Denison says GE provides in its technical reference manual and within the operating software methods for estimating the exposure to patients based on all of the imaging parameters, including the tube in use, mA, kV, filtration, collimation, and helical pitch. “These estimates are based on the physical measurements mentioned above that allow us to calibrate the software and the methods in the technical reference manual,” Denison says. “Because we do not have access to Dunlee tubes in order to make the physical measurements needed to calibrate the methods for estimating exposure, GE is unable to know what the estimated exposure is when using these tubes. As a result, we put a simple statement of this fact into the dose reports from the system.” Hafner says Denison’s response is a bit misleading.
“GE’s strategy is to instill fear and uncertainty to the user when they use the system with other than GE Glassware, Hafner says. “The GE CT systems do not measure dose. They calculate dose based on empirical evidence collected using GE tubes (their statement). They could also calculate dose based on empirical evidence from Dunlee tubes, but they chose not to do so, since this would validate a competitive part. Dunlee tubes are manufactured to the highest quality standards, and certify the output from all tubes to be within GE published specifications.”

Hafner says Dunlee would provide GE access to new replacement Dunlee tubes, to be measured by an independent third party under supervision by each company, should GE choose to do so.

Meanwhile, Jakub Mochon, director of marketing and operations for Siemens, says the company’s new Vectron tube is a good example of how the tube makes a difference in dose reduction.

“Even the traditional imaging technical aspects like precision and size of the focal spot can have dramatic impact on the dose efficiency of the scanner,” Mochon says.

Low dose on the high end
The new crop of high-end scanners that have hit the market over the last year raise the bar for CT and take dose into account. In April, the U.S. Food and Drug Administration cleared GE’s Revolution CT scanner and Siemens’ SOMATOM Force.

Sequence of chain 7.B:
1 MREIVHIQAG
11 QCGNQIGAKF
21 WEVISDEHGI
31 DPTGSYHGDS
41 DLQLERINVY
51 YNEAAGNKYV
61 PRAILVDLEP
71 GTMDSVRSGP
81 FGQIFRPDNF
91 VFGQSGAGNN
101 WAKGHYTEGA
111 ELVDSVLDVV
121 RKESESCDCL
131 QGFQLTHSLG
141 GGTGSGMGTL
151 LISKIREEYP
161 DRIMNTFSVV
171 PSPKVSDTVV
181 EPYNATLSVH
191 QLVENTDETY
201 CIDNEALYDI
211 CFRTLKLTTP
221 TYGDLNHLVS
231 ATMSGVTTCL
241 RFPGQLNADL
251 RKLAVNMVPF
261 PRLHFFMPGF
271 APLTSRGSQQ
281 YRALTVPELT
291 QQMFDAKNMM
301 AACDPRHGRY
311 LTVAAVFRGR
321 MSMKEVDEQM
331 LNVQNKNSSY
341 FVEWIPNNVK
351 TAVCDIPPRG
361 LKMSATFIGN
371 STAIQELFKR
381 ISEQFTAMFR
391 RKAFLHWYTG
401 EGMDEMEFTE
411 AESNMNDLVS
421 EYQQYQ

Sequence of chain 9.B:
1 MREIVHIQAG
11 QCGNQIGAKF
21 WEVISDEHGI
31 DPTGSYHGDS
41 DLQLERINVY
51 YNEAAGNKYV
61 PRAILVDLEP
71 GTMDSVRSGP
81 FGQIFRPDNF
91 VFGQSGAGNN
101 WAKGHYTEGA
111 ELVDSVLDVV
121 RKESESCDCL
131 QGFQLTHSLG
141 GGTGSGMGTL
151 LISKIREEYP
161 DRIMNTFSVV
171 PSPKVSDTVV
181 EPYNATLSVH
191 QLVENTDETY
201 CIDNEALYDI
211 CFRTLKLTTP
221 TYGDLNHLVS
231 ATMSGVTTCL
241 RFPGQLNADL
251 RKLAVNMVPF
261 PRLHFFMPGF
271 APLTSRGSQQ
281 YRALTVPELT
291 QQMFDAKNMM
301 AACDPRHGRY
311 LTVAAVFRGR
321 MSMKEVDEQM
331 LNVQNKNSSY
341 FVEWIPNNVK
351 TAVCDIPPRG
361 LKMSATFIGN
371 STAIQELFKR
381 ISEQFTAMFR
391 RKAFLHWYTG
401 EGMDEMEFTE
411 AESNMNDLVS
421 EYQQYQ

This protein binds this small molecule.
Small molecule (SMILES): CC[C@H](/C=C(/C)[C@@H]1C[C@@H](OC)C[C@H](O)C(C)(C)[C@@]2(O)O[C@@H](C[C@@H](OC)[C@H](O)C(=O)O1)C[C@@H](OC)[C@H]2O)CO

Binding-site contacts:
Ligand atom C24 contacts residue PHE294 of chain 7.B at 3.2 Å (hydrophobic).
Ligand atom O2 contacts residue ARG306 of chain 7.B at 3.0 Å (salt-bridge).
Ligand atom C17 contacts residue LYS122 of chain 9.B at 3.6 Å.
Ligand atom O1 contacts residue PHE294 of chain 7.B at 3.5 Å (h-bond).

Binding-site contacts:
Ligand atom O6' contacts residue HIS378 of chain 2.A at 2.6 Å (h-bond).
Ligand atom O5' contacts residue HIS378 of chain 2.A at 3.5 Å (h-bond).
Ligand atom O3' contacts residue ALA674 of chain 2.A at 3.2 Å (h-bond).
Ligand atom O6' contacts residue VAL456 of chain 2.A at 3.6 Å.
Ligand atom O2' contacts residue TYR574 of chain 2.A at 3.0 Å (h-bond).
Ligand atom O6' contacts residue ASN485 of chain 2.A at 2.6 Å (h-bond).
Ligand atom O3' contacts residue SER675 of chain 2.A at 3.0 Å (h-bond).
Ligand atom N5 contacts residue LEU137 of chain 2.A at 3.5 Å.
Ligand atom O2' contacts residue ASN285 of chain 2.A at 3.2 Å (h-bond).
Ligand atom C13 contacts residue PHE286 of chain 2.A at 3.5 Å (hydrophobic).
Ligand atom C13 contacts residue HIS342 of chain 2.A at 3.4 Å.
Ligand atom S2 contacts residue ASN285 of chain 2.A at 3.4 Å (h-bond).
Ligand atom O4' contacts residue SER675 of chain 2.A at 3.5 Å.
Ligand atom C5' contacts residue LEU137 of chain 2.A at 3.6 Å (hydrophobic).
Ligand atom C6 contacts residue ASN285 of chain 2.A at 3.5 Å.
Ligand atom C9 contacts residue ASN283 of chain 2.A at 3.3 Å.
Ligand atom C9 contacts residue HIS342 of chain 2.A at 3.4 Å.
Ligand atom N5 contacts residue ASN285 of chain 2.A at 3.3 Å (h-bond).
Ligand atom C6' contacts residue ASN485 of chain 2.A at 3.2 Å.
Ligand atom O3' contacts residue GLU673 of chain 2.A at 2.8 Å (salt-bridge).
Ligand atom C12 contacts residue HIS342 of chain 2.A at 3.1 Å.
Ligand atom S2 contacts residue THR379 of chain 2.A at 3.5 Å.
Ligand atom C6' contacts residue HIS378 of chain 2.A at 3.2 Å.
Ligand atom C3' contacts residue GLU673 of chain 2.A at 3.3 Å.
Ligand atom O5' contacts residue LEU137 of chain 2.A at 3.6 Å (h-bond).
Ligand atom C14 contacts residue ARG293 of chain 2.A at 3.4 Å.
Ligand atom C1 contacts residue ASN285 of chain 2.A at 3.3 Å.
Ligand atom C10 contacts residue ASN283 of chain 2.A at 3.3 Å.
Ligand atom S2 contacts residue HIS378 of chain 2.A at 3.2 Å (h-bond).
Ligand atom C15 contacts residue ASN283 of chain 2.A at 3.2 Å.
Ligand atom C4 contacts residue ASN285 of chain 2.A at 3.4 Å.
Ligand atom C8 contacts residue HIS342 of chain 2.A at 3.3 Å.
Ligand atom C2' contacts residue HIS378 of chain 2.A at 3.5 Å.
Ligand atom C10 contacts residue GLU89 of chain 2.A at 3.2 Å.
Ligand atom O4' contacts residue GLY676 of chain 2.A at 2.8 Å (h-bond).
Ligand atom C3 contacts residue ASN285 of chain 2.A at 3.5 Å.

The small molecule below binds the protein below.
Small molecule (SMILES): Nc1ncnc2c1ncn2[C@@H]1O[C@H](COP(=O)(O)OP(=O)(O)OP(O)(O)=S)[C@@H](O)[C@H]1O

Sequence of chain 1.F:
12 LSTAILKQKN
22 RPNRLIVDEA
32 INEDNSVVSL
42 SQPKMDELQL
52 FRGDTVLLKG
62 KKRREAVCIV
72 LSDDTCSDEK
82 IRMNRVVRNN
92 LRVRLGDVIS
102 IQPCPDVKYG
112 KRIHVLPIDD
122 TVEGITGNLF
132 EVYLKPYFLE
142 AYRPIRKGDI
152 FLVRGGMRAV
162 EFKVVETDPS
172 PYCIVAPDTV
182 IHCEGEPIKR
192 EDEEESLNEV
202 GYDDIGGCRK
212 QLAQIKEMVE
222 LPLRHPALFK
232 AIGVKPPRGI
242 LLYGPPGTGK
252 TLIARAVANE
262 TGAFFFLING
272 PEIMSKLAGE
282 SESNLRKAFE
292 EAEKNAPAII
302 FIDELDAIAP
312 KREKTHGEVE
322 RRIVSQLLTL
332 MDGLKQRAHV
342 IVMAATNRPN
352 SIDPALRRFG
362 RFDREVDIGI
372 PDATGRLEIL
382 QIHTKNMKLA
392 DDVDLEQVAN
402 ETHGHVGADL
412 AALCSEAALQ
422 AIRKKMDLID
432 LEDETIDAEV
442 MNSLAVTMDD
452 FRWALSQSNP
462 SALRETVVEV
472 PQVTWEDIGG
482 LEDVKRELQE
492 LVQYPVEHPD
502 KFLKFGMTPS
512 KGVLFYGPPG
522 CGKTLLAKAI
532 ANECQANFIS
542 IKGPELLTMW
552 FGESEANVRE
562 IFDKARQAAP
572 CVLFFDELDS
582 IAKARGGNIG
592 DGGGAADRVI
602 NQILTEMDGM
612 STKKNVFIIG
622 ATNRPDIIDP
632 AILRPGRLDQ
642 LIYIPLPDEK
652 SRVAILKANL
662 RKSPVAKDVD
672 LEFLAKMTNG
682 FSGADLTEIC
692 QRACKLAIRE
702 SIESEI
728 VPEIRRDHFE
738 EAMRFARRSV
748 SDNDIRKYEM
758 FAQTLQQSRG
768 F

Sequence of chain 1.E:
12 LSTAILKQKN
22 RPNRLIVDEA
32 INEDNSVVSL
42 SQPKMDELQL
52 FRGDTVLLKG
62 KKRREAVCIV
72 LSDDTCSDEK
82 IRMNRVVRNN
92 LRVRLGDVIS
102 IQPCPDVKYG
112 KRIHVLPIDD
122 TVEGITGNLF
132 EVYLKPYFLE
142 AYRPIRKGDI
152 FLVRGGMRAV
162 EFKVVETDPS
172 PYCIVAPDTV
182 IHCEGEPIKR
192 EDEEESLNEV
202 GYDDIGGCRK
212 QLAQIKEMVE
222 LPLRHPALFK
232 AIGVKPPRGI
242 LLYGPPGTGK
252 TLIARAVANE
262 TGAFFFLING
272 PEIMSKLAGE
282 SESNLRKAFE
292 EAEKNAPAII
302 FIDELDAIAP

Denison, of GE, says the technology in the Revolution, launched at RSNA last year, allows users to lower dose by 52 to 82 percent while increasing diagnostic imaging quality. In 2008, the company introduced its first iterative reconstruction technology called ASiR.

“This combines the best pieces of both of those,” Denison says. The machine has a .28-second rotation speed and a 160-millimeter detector that allows technicians to capture the entire heart in one rotation. The Revolution is being marketed for patients who have high heart rates or metallic implants, as well as pediatric patients, with the potential to freeze cardiac motion in one heartbeat, reduce metal artifacts, and possibly offer sedation-free CT scanning. “It really allows you to have the options to fit and tailor the acquisition to the particular clinical indication and patient,” Denison says.

Siemens is marketing its SOMATOM Force CT System for challenging cases, specifically children, patients with renal insufficiency, and those who are unable to hold their breath. It’s a high-end system that has already been installed at the Mayo Clinic, Medical University of South Carolina and the National Institutes of Health in Washington, D.C., Mochon says.

Though most of the scanners on the market are fast, patients are still asked to hold their breath, which could be difficult for some, Mochon says. Ensuring that patients follow a technologist’s instructions takes more time than the scan.

“With the Force, we can completely change that situation,” Mochon says. “In this health care environment where everyone is much more focused on the patient experience, we’re achieving much more patient-focused care.”
Mochon says that because of the company’s new Vectron X-ray tube, imaging can be done at much lower kV settings. “With the new tube, many of the adult patients can be imaged at 70 and 80 kV, which was the kV used primarily for pediatric patients,” Mochon says.

Contrast can also be better visualized at a lower kV, Mochon says, meaning there is a potential to use less contrast media as well as a lower concentration of the contrast, which can reduce the risk of conditions like contrast-induced nephropathy.